Life lessons from a Monopoly blitzkrieg
But they brought home the Monopoly set. It was a classic—we’re talking wooden houses here. And the set was mint; nothing showed signs of wear.
That was about to change.
My pal Charlie already had a set, and with our friend Gary we’d developed our own aggressive style of play, which we called “blitz.” We liked each other immensely, but Monopolied with a vengeance.The game overtook us. It possessed our minds and restructured our souls, transforming three reasonably civilized 12-year-olds into maniacal, raving cutthroats. No mercy. Take no prisoners. Game-influenced, we committed acts of aggression, treachery and subterfuge otherwise unthinkable in our white-bread, middle-class families. And these things we did in such a frenzy of movement and laughter that visitors to our homes surely thought we’d just escaped from a locked ward.
Yet it was in that opium den of Parker Brothers board play that I learned about life. Not how to harm or deceive, but important things. Things I would use.
No risk, no reward. In Monopoly the only way to win was to own, so we bought everything we landed on, even if that meant hocking all we’d accumulated so far. Much of the game was luck anyway, so we simply figured on having some. But if one of us bellied up early from overextension, he did so with the sincere admiration of his buddies for flaming out in proper style.
Make rules that work. We decided if one of us got broke enough, he could hock his token for five bucks and keep his place with a finger. We also agreed that all taxes and fines would be paid to the pot, which was collected by landing on Free Parking. And many were the times that sudden infusion of capital turned the game on its head for one of us, leaving smudgy fingerprints around the board.
Stay alert. For collecting rent, the window of opportunity slammed shut as soon as the dice hit the table again. And we had the board so well memorized that, without counting, we knew Ventnor and eight meant Short Line. If that eight was thrown in two fours and Short Line had an owner, the roller tried to snatch up the dice and throw again before anyone could call him on it. Eventually, all doubles—and in some games, all rolls—brought a knee-jerk chorus of “I own it!” just to stop the play.
Don’t sweat the small stuff. One-dollar bills cluttered up the game, so we rounded everything to the nearest five. The only pesky item was Mediterranean’s (unimproved) $2 rent. So we simply paid five on the second hit. And, trust me, it always got collected. We kept up with play like Reno crapmasters.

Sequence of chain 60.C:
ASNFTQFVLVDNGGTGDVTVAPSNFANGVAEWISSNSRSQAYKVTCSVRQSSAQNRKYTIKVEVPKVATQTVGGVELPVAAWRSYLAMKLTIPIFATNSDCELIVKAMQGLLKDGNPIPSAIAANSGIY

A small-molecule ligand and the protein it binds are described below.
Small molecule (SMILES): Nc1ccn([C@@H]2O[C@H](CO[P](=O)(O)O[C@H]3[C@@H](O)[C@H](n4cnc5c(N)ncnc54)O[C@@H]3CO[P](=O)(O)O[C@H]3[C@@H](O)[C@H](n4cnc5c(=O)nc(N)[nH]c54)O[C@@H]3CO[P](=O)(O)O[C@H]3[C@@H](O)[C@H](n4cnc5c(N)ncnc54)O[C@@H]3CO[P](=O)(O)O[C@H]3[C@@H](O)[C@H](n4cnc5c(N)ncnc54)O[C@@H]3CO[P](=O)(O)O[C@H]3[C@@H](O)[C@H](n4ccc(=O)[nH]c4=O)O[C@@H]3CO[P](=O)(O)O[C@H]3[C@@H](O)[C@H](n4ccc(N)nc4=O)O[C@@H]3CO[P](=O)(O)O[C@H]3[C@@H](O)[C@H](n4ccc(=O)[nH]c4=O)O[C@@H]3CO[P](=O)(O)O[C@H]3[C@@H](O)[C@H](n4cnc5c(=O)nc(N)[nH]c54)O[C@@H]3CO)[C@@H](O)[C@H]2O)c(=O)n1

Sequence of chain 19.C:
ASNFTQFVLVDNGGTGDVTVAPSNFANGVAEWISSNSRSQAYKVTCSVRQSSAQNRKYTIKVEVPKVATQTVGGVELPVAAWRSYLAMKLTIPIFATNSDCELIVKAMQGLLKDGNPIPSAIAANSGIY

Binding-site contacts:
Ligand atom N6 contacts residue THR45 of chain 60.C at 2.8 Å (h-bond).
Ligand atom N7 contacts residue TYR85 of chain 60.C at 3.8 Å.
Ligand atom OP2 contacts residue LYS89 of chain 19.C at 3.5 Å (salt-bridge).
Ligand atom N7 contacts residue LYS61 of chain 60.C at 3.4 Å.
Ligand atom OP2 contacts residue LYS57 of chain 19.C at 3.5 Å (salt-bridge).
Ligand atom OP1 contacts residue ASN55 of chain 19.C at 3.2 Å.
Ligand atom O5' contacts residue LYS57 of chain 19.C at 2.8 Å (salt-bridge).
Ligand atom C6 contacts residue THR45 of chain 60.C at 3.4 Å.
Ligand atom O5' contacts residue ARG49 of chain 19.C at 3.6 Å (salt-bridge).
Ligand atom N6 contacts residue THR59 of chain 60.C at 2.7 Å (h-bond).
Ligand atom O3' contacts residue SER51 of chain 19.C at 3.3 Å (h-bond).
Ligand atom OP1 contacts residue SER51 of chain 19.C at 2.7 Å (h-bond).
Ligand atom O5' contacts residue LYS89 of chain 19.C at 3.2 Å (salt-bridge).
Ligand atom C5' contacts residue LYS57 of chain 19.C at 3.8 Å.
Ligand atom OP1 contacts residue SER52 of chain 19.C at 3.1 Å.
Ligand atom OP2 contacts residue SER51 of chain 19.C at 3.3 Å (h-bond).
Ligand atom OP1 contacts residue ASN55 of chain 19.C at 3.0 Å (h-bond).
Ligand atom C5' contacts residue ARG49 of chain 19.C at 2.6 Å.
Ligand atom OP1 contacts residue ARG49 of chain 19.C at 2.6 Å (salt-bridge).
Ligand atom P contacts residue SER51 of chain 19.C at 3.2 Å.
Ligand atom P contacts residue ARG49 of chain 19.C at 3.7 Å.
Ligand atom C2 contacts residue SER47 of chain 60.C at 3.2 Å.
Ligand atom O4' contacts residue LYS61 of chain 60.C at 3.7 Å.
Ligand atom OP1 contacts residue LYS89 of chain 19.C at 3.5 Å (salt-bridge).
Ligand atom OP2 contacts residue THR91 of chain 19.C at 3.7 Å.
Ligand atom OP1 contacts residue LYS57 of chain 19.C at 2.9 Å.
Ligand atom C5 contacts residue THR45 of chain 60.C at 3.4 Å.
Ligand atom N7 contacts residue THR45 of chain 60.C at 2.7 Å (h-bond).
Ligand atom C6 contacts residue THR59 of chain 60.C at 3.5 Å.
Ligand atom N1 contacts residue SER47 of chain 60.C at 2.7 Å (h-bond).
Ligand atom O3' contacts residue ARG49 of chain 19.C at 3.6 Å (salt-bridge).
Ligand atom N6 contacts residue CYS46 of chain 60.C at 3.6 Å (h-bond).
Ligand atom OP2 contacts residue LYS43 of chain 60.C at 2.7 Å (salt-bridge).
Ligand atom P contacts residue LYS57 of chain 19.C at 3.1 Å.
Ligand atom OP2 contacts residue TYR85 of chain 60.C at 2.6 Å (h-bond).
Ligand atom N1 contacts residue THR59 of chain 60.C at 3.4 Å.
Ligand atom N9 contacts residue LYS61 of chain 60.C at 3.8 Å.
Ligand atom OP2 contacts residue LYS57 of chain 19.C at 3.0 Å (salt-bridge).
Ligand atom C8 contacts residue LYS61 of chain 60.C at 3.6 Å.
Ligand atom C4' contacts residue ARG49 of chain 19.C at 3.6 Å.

Join up. We three boys could have taught a course in limited partnership long before we knew there was a name for it. For example, if between us, Gary and I held all of the red group, we would amalgamate ourselves and launch an aggressive construction project. That sidestepped the dreaded Monopoly stalemate and kept the game moving. Then when one of us hit hard times, the other would start buying him out. It was like partnering to own.
You reap what you sow. Even in a blitz game, there had to be some civility. We learned that as soon as you squeezed your buddy to hock property when he was $10 short, you’d come begging on the next roll. Besides, it made better business sense to trust him around the board and collect an extra five.
Rub it in, then laugh it off. One time Charlie was flush, but Gary had hotels on the orange group. Charlie rolled doubles to land on the first one (St. James), which took most of his cash. Then he rolled “snake eyes” to land on Tennessee, tossing most of his property into hock. His next roll was a four—a three and a one—which took him around the corner to Chance. The top card said “GO BACK THREE SPACES” (to New York). After several minutes of carpet-pounding, appendix-busting laughter, we started over and finished another game before supper.
And even today, we three boys have been known to bend gray-haired and bifocalled over semi-paunchy bellies to roll the dice and do our best to beat the dog breath out of each other, all the while keeping the rest of the house awake with our cackles, splattering and irrepressible.
But my Monopoly set—the classic—is long gone. Like a good son, I had launched myself from home with an armload of parental instructions for “do” and “don’t.” I simply failed to leave behind any instructions of my own. And during an extended absence, my mother threw the game away.
Threw it away!
“Well, nobody had played with it in years,” my mother argued, admiring her clean closet.
But even from the landfill, Monopoly taught me well: Never assume that anyone—even your mother—knows what you treasure.
– Lew Garnett